Below shoulder 14, the inner wall 50 of housing 16 is also circular. However, it has a diameter that progressively changes with increasing distance away from disc 10 along the housing longitudinal axis. More specifically, with increasing distance away from disc 10, wall 50 diverges from the sensor axis, converges on it, and then diverges again. Wall 50 thus provides a generally bell-shaped cavity in cooperation with disc 10.

A circular member 52 having a similar but smaller bell shape is coaxially disposed within the housing cavity below disc 10. Member 52 is therefore a generally cylindrical member resembling a capstan, and can also be described as a diverter bell. Cylindrical member 52 is closed at its upper end 52a to provide a chamber immediately below disc 10. Cylindrical member 52 has an outer diameter that progressively changes along its length, corresponding to the changing inner diameter of housing 16 below disc 10. It provides an outer wall 53 on member 52 corresponding to the adjacent portions of wall 50. Walls 50 and 53 are uniformly spaced apart to provide an annular channel therebetween. The lower portion 52b of cylindrical member 52 is flared and is axially displaced below the lower end 38a of housing 16. This provides a radially facing open end to the annular channel between member and 52 and walls 50 and 53. The annular channel smoothly intersects with the chamber between disc 10 and the upper end of cylindrical member 52. The annular channel accordingly presents a convergent-divergent annular channel smoothly intersecting with the chamber between disc 10 and the upper end 52a of the cylindrical member 52.

Cylindrical member 52 is supported within the lower end of housing 16 by means of four identical longitudinal members 54a, 54b, 54c and 54d equally spaced about its periphery. Members 54a, 54b, 54c and 54d also divide the annular chamber between walls 50 and 53 into four radially arrayed convergent-divergent longitudinal passages. Since the guide vanes 54a, 54b, 54c and 54d are identical and equally spaced, the longitudinal passages 55a, 55b, 55c and 55d they form are identical too. These four passages provide substantially the same exhaust gas flow across the lower surface of disc 10 regardless as to radial orientation, i.e. theta, of the sensor with respect to the direction of exhaust gas stream flow in conduit 44.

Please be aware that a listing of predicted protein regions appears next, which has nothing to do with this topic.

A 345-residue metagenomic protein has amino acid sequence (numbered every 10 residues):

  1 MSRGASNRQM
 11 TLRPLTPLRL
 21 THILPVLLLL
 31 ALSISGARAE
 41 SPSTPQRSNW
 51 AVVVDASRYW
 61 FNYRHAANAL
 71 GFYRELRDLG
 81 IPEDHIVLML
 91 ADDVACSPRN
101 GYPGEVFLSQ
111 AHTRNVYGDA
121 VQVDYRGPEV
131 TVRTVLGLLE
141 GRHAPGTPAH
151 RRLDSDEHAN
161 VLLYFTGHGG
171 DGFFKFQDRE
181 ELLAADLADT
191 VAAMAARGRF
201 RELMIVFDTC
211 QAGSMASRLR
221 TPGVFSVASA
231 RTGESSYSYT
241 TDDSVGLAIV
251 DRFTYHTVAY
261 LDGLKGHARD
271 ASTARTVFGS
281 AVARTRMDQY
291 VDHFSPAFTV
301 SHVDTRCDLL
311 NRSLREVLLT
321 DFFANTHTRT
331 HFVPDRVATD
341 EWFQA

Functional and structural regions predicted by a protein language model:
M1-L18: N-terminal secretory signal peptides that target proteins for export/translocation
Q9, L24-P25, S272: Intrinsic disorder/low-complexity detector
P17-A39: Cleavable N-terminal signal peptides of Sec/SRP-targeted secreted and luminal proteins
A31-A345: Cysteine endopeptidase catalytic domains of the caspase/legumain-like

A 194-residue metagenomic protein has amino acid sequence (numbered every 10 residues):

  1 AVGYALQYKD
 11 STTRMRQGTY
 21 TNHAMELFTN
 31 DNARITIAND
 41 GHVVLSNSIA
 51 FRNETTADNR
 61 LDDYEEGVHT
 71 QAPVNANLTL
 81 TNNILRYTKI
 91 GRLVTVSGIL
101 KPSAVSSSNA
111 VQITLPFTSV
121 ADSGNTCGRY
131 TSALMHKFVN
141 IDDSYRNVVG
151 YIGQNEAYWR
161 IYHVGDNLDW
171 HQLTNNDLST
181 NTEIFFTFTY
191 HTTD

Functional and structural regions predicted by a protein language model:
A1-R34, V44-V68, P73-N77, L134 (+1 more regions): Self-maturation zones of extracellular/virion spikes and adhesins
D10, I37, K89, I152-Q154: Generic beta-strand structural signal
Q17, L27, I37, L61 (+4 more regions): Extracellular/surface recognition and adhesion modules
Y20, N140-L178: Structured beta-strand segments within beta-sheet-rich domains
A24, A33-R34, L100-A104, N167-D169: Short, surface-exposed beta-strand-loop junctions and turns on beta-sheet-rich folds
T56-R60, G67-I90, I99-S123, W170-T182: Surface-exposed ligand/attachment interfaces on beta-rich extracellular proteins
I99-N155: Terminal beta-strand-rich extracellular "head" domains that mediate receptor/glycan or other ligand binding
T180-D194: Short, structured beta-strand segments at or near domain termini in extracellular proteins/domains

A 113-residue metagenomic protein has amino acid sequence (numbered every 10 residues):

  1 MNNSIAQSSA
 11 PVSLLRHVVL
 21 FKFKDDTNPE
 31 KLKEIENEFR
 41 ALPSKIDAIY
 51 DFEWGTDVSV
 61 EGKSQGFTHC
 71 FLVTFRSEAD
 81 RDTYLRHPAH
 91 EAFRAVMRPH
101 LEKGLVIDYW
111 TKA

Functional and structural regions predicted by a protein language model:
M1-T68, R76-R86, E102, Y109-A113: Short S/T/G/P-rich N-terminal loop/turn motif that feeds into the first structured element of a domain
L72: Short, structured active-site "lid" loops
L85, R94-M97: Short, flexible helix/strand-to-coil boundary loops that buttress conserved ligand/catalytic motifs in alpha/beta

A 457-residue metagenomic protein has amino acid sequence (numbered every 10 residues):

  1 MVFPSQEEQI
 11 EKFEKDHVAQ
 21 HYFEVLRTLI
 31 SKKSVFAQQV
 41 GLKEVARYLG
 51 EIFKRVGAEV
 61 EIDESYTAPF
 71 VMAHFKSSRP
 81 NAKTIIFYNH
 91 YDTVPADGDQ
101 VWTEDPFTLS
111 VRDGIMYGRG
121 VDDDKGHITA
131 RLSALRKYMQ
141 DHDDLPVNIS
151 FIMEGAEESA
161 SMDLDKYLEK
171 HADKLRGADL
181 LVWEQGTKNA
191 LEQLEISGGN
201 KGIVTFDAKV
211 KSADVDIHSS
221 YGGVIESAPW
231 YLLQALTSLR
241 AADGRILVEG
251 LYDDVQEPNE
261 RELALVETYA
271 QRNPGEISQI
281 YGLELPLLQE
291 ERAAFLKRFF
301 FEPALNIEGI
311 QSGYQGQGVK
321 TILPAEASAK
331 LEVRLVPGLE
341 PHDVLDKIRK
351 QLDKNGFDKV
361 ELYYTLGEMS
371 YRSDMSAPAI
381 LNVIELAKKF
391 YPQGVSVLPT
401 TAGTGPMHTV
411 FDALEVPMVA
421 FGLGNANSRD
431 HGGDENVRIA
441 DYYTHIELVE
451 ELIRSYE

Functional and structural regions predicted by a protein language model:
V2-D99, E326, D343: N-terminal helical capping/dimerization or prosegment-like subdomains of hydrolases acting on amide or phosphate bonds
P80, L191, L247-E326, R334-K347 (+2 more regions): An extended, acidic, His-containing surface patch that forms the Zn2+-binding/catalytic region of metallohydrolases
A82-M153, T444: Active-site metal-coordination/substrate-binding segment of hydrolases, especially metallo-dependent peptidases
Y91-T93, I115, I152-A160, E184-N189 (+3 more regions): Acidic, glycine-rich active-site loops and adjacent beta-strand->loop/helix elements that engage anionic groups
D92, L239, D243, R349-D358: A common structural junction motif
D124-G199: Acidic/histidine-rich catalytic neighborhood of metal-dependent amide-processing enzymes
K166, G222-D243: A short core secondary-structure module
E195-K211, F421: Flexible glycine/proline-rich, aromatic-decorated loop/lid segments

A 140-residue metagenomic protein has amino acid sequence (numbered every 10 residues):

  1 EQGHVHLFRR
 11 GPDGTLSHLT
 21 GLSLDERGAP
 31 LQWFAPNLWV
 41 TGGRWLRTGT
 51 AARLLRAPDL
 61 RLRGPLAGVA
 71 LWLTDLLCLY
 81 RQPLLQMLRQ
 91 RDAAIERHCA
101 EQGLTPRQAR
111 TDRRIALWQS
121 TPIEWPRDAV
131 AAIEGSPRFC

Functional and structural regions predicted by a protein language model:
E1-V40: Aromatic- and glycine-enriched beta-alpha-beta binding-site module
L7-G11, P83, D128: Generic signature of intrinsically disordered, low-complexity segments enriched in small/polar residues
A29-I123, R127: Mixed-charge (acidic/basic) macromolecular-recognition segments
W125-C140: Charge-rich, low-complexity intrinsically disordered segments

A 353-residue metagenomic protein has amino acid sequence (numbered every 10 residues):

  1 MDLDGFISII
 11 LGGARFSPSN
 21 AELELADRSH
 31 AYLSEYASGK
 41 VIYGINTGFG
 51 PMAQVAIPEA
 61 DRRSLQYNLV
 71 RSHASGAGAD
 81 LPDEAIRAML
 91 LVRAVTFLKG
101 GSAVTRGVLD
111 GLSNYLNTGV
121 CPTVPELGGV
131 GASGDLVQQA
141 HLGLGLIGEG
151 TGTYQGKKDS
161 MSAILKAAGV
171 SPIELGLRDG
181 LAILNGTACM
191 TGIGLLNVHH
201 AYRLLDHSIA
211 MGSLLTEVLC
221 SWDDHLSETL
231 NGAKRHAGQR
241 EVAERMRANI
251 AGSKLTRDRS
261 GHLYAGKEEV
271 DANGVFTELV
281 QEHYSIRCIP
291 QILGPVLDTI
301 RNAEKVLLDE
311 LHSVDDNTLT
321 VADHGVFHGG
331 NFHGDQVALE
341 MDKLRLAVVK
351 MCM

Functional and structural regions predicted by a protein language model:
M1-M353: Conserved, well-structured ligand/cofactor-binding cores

The upper surface of disc 10 has a thin porous platinum electrode 56 thereon connected to an upper terminal lead 58 extending through an electrically insulating ferrule 60 in the side wall of housing 16. Analogously, the lower surface of disc 10 has a thin porous platinum electrode 62 thereon connected to a lower terminal lead 64 extending through an electrically insulating ferrule 66 in the side wall of the housing 16.

The guide vanes 54a, 54b, 54c and 54d provide at least one continuous exhaust gas path in and out of the sensor housing through convergent-divergent passages. At least one passage will always be upstream in conduit 44 and an opposite passage downstream. Along with the scoop effect of the radially oriented lower end of the inlet passage, this results in a pressure drop between oppositely disposed convergent-divergent passages. Critical flow is the same in all passages because the sensor is symmetrical. As previously indicated, critical flow through the passages, particularly the inlet passage if not a symmetrical device, is reached at the lower of exhaust gas stream flow normally occurring in conduit 44. At least three guide vanes should be used, and preferably four, to form at least three, preferably four, identical passages. More guide vanes could be used but the benefits are questionable. Analogously, cylindrical member 52, housing 16 and guide vanes 54a-54d need not be separate elements. Member 16, and the convergent-divergent passages are formed by casting, machining or the like.